Single File - March 2023

When You Find Out He’s Engaged

SingleFile1122"Single File" - March 2023 Issue
by Susan Deitz


Dear Susan:
Hello! I've read "Single File" for a long time, and it seems you put a great deal of thought into your responses. You seem to know much about people and relationships. Something has bothered me for a long time, and I sincerely need closure on it but am having a really hard time doing it. About six months ago, I met a guy, "Jay," through a mutual friend. We had an instantaneous connection. It was nothing I had ever felt, and his eyes told me he felt the same. But here's the kicker: He was engaged to another woman. We started talking a couple of days later online and just clicked and clicked and clicked. One night, we decided to meet for a harmless drink after work—foolish to think that's all it would be—but we were weak and intrigued by each other. We never slept together, but we did things we shouldn't have. I fell for this guy so hard. I didn't know what to do. I got scared and insecure and didn't want to feel second best.

I didn't like that he was engaged, and I was only on the side, so I told him my feelings. He said he was confused by his feelings for me. Well, one day I told him off, saying our "affair" was empty, and I could do better. In short, I have since tried to make amends, but he acts as if he hates me. I feel as if I can't gain closure on this whole thing unless I figure it out. I know that this is stupid, and I need to move on, but it's hard to do. Can you help me make sense of this, or is it a lost cause?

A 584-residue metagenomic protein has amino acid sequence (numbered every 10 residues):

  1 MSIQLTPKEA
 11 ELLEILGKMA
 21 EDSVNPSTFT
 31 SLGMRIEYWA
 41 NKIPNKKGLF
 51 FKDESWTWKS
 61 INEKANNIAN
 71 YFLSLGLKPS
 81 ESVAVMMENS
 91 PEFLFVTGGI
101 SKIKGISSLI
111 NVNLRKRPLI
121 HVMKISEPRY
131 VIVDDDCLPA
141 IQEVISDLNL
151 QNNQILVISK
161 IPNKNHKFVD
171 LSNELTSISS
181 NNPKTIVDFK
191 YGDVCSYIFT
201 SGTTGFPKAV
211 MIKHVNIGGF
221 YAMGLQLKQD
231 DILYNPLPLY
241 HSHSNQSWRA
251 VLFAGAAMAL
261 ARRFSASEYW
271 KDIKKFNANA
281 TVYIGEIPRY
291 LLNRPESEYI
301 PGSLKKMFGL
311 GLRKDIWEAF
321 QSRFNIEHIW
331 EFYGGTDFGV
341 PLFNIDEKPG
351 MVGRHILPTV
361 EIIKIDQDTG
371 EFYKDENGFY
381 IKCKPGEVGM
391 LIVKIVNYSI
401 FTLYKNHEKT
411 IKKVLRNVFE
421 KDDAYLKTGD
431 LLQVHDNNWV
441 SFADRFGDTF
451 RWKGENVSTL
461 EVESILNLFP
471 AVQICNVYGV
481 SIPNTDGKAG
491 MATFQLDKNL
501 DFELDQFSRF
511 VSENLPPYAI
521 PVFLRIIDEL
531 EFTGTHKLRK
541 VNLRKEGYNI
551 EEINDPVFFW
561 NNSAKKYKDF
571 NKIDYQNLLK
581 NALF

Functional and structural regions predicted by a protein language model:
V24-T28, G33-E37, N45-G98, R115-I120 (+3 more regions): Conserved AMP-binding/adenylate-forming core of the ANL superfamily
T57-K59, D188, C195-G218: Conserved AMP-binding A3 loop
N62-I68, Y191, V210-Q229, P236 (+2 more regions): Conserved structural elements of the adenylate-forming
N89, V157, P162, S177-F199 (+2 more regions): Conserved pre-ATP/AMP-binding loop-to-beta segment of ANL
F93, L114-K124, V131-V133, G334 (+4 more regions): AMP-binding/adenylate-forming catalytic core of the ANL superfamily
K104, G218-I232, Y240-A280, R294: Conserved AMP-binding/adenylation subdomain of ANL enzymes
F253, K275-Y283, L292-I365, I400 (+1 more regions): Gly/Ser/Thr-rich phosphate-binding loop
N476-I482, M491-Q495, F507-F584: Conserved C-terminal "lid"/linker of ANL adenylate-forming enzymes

—From the "Single File" blog

Dear Reader:

You ended this affair before it came crashing down on your head—a wise move. The way you did it could have been done more ably (to say the least), but your instinct made you exit the scene before real damage was done. And writing me isn't at all stupid; it's healthy to want to learn from a disturbing experience. So before you go on beating yourself up about it for years, let's you and I take a look at this straight-on.

You met someone who made your hormones race. He seemed to feel the same. But he was taken, sad to say. Still, the Internet seemed a safe platform to proclaim your passion, for both of you. Then you both dared yourselves to go one step further and meet. (You did, and the rest is censored.) Afterward, an emotional tsunami hit, and you broke things off with ill-considered words. Now you're left upset and unsure as to whether you did the right thing.

Well, you did.

The young fellow is left to ponder his infidelity for years. But you, my main concern, need to know that his turning hateful helps him deal with his confusion. Hating you makes his situation clear so that his loyalty can return to his fiancée. All things are tidy with him, but for how long? And for you, your case can be closed (with fond memories that such things are possible), and your wounded heart can—and will—repair itself. I wish you well.

Have a question for Susan?
You can reach her directly at This email address is being protected from spambots. You need JavaScript enabled to view it.

Catapulted into single life as a young widow and single parent, Susan Deitz’s unusually deep understanding of her new world was about to be born, a course in undependence (her term for the wholeness needed for a full life) unlike any she had known at Smith College. Totally unprepared for life without a mate, her nights were battles with fear and the dreaded what-ifs. But when those tigers retreated, each new dawn found a more confident woman. On her own, living out her singleness, she was using her own judgment to make decisions for her little family—minor perhaps in the wider world but crucial for her small family. And they proved to be good ones. From those years of life lessons learned the hard way came a lifework and the world of Single File. Have a question for Susan? You can reach her directly at This email address is being protected from spambots. You need JavaScript enabled to view it.. © 2023 CREATORS

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